Archive » April 19, 2007
Scene Around Town
By Lynda Millner
East Meets West
The East/West Gallery is tucked away just off Milpas Street, near Santa Barbara Junior High School at 714 Bond Avenue. At the recent opening reception for travel photographer Mark Edward Harris and his show “Wanderlust,” owner Henri Bristol told me a fascinating story about the gallery’s beginnings.
Henri’s father, Horace Bristol, was a Life magazine staff photographer shooting all through the ‘20s, ‘30s and ‘40s. For many years, he lived in Japan with his wife, Virginia, and family. When Virginia committed suicide, Horace gave up his life’s work and destroyed all the negatives that were in his home. His son, Horace, Jr., saved those that were at the East/West Photo Agency by packing them in trunks and storing them. In 1967, Horace left Japan with his second wife, Mosako, and daughter and moved to Guadalajara, Mexico, where Henri was born.
Wanting an American education for their children, they moved to Ojai because it was near Santa Paula, where Horace had spent his childhood. One day in 1985, Henri came home from school asking whether his dad had ever read John Steinbeck’s “Grapes of Wrath.” Horace opened up the musty trunks and looked at the photos he’d shot on his travels through California’s Central Valley with Steinbeck nearly 50 years earlier. Out of hundreds of shots, only about 40 survived. This trek is what Steinbeck based his book on. When the movie was cast, you can see a face very similar to Henry Fonda’s in one of the migrant pictures. Bristol’s life as a photojournalist is chronicled in “Horace Bristol – An American View,” by Ken Conner and Debra Heimerdinger.
Fast-forward to the East/West Gallery in Santa Barbara, named after Horace’s photo agency. The parking lot was transformed into a party venue with wine and tasty tacos sizzling and made to order. I had four but they were small.
London Underground kept the place hopping with its music. Inside was the guest of honor, Harris, showing us some of his work, which he attributes to wanderlust at an early age.
“I backpacked around Europe with a Eurorail pass and youth hostel card,” Harris says.
Since, he has done photography in 70 countries. I had just returned from India so one of my favorite pictures by Mark was of a holy cow lying inside a silk shop. She (all cows are female) had wandered in and the shop owner was just ignoring her, going about his business. Instead of the proverbial elephant, this was a real cow.
Mark has a Master’s of arts degree in pictorial/documentary history and has done stills for television and movie companies. His editorial work has been in many national magazines, including Life, Conde Nast, Playboy, Vogue, Elle, People and Harper’s Bazaar. Harris was also signing his book, “Mark Edward Harris: Wanderlust.” His newest book, “Inside North Korea,” is being released this spring.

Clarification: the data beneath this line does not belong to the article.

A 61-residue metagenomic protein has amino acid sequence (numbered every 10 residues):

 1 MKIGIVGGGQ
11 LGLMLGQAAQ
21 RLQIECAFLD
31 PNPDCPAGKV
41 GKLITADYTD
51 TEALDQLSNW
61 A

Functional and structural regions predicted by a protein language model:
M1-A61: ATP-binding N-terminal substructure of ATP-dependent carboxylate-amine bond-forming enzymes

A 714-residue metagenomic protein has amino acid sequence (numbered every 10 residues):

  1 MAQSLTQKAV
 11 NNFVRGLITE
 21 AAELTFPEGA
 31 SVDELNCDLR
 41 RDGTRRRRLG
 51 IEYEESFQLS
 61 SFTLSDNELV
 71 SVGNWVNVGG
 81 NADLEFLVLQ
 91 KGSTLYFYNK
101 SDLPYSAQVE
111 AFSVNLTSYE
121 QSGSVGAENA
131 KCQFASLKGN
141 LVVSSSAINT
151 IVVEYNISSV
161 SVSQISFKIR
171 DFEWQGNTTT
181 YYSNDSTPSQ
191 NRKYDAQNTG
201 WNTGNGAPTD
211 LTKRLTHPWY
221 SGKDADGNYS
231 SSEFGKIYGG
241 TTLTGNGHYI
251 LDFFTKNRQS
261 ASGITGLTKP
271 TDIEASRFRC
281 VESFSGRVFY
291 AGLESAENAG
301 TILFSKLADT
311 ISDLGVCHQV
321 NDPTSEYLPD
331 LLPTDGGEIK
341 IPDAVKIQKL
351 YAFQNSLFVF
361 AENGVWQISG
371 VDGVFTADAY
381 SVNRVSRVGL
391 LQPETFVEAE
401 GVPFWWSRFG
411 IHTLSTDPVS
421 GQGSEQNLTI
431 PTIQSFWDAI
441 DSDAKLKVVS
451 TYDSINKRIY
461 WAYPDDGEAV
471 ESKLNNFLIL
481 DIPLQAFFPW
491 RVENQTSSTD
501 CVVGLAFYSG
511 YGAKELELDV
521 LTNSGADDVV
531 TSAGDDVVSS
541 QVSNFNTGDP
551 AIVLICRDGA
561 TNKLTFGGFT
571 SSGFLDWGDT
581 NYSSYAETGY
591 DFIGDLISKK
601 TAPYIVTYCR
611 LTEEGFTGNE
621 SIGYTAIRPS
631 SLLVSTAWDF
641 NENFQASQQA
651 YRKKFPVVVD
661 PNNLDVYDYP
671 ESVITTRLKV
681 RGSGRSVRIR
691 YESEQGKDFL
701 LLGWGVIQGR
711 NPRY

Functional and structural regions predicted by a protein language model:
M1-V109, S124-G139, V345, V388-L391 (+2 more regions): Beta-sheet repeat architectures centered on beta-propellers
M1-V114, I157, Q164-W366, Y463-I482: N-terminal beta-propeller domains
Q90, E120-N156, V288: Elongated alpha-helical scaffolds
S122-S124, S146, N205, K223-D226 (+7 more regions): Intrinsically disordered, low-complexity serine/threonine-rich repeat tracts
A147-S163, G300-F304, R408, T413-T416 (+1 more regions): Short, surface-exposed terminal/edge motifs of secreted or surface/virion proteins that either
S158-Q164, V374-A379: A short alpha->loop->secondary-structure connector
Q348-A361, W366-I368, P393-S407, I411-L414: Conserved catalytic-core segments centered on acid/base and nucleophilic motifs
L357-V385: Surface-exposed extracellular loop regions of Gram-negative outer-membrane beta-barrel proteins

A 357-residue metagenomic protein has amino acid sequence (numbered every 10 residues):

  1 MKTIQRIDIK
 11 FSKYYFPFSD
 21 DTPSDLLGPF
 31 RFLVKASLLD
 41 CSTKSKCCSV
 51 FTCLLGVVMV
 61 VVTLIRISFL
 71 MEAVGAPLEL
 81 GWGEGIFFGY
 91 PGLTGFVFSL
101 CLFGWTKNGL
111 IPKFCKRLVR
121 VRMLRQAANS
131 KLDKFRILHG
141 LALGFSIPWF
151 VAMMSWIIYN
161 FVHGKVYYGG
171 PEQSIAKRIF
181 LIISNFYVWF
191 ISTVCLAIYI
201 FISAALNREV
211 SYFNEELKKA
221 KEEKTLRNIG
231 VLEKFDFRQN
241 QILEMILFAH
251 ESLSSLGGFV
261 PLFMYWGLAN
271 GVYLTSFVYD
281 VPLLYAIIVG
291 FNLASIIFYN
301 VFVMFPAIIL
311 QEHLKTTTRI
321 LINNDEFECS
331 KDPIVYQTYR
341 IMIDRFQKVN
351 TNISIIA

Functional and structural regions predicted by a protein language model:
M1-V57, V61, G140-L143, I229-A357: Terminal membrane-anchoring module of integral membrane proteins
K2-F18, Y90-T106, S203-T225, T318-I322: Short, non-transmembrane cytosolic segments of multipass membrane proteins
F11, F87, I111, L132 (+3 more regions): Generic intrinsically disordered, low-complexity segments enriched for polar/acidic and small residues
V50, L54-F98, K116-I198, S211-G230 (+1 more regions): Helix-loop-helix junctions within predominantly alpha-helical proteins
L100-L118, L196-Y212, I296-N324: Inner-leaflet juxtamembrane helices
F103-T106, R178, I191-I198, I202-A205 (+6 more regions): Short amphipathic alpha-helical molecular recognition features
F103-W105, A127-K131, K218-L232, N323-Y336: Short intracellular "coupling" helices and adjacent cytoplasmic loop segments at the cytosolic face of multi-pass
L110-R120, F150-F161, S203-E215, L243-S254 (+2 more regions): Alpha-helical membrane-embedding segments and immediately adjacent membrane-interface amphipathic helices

The show runs through May 15. Call 963-4041 for an appointment.
Wild Orchids in the Flesh
It’s been a long time since I received my first orchid for the junior prom and thought they only came in one color – purple and white. Turns out there are 25,000 species. If you live in Santa Barbara you are in the cymbidium (a species of orchid) capital of America.
This year’s 62nd Annual Santa Barbara International Orchid Show and Diabetes Education Health Fair was a benefit for Sansum Diabetes Research Institute. Back in the 1920s, Sansum was the first place in the United States to treat diabetics with insulin. The Gala Grand Opening evening was dedicated to the late Dr. Albert Svoboda, who was an institute board trustee, student intern program director and international orchid expert. His wife, Sandra, is equally educated in the orchid world.
Event chair Yolanda Baptiste was greeting guests as they arrived at Earl Warren Showgrounds. Orchid corsages were passed out to all the ladies, wine was served, and live music was playing by Luna Gitana’s California Flamenco Rumba, back by popular demand. People filled their tummies with a yummy buffet supper of salmon skewers, rice, steak on crunchy bread and more.
The whole party took place among the orchid displays. The theme “Orchids Gone Wild!” really came true with a 1,000-pound specimen from Santa Barbara Orchid Estate. It was in the “man-eating” plant category, if there is such a thing. Sandra Svoboda led us on a docent tour telling us “that growers come from all the world, particularly Japan and Thailand.” New species of orchids are named after people just like they do roses; Sandra has her own namesake.
Emcee Craig Case headed up the program. Chair Yolanda thanked the sponsors and her committee: Genny Bolton, Curt Cruthirds, Jeannine Glockler, Ellen Goodstein, Judith Hill, Natasha Johanson, Gloria Kaye, Ken and Janis Millett, Susan Murray, Bruce Nash, Ann Peyrat, Rochelle Rose, Betty Roseness, Kay Salveson, Joyce Shaar and Sandra Svoboda.
The silent auction closed and raffle prizes were drawn. The gala was over but the show was just beginning. The displays were open to the public all weekend including orchids for sale and you could visit local nurseries that were hosting open houses.
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